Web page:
Voila_Capture922I stare at you, blank canvas, and, with a slight hangover, attempt to find words with which to decorate you and to summarize an unconventional, fun season.

I was at a wedding last night. Reception only. It lasted from 7-10, or, in other words: the pre-game shows and first half of Philly’s first playoff game since Doug Collins was still, for some reason, beloved in this city. Not an ideal viewing experience for someone who runs a sports website for a living. But, sometimes, it’s those communal fan experiences that are the best.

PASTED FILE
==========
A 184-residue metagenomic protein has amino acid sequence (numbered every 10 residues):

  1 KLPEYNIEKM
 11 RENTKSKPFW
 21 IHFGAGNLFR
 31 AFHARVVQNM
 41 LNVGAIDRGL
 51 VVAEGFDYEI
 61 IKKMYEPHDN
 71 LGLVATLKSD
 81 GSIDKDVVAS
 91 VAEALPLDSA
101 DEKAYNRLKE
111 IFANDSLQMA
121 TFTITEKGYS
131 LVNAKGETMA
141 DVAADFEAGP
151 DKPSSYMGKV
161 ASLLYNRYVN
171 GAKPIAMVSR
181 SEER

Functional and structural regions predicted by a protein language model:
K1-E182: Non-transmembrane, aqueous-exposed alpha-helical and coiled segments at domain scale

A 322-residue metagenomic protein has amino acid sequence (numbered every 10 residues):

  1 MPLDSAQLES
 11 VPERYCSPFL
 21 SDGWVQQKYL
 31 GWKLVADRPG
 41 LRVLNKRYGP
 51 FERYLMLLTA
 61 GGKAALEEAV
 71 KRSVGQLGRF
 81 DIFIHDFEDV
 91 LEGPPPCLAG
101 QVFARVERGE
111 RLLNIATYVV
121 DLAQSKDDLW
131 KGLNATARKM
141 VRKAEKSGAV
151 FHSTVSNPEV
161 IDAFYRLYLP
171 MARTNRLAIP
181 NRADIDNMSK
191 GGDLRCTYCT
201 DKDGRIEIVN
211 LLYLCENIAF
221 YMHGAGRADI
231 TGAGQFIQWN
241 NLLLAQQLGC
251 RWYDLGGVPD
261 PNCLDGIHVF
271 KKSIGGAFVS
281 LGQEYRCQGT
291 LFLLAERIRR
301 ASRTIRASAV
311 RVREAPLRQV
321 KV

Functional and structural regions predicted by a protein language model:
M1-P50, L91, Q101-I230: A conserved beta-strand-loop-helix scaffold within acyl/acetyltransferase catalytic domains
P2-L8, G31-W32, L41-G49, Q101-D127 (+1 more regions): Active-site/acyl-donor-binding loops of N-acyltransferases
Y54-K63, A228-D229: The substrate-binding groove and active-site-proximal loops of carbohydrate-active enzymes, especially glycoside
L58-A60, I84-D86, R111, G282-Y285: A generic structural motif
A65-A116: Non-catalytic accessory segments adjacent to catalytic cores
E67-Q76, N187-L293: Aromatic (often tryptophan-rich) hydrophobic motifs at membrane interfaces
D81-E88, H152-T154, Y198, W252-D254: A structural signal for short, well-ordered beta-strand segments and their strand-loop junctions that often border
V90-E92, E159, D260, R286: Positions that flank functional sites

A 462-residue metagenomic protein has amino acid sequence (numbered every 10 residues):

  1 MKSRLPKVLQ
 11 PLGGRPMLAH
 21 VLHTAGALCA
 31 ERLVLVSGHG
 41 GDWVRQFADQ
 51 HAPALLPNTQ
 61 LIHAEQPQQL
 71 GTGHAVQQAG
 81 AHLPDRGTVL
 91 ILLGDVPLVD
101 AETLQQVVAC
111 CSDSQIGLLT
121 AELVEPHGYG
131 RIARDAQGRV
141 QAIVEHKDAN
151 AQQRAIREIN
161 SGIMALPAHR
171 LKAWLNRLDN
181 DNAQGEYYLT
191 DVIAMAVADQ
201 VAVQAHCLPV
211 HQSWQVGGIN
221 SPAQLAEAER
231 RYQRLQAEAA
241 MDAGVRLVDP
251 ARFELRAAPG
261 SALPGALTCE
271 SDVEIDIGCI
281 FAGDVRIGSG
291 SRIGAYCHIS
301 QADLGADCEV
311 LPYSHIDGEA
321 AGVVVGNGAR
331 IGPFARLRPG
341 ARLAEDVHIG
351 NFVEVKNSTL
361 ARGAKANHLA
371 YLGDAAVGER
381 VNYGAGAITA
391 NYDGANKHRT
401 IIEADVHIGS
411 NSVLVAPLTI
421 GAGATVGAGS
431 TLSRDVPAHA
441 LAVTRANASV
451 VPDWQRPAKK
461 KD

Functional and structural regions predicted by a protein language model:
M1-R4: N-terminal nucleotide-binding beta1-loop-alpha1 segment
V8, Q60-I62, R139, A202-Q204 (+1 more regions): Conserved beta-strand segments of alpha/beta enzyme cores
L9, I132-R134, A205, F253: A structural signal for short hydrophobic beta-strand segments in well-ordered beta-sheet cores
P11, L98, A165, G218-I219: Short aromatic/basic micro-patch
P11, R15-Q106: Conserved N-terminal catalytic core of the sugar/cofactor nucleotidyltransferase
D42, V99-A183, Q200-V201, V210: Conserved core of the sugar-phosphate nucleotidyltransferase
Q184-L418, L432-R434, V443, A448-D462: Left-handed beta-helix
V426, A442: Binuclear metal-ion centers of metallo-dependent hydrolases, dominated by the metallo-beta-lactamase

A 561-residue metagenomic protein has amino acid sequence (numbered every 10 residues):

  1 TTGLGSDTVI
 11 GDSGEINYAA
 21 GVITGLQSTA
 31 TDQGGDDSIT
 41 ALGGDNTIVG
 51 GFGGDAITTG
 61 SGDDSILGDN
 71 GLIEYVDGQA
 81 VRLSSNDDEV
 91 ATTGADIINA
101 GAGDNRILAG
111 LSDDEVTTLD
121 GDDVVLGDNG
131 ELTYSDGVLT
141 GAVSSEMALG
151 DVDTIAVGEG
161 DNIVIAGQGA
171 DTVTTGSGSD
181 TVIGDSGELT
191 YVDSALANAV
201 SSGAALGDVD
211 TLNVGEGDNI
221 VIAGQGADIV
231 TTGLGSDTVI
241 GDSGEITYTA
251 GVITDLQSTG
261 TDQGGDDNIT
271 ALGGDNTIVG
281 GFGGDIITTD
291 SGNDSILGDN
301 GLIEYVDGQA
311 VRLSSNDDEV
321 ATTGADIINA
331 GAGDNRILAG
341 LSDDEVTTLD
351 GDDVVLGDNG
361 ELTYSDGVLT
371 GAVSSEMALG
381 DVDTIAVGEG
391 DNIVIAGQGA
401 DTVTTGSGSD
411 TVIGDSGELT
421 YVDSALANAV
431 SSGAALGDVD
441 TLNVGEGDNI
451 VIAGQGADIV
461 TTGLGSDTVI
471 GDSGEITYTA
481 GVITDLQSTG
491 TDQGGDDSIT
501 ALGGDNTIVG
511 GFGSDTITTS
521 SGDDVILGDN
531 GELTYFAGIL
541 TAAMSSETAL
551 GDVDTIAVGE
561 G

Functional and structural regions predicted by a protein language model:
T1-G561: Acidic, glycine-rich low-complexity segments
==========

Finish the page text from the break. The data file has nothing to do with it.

I can’t remember the last time there was a truly meaningful game which captured the full attention of the city. I want to say it was, unfortunately, Game 5 of the 2011 NLDS. But even then, people had grown almost bored with Postseason baseball and took it for granted. We may have to go back to the 2010 NLCS to find a time that the entire city was totally immersed in a team, game or series. Doesn’t matter. The point is that the 2013(-2014) Eagles had won us over. Not simply because they made the playoffs and were, gasp, good, but also because of the way in which they rallied from a 3-5 start, flipped conventional wisdom on its head, and proved to be a likable, confident and fun bunch.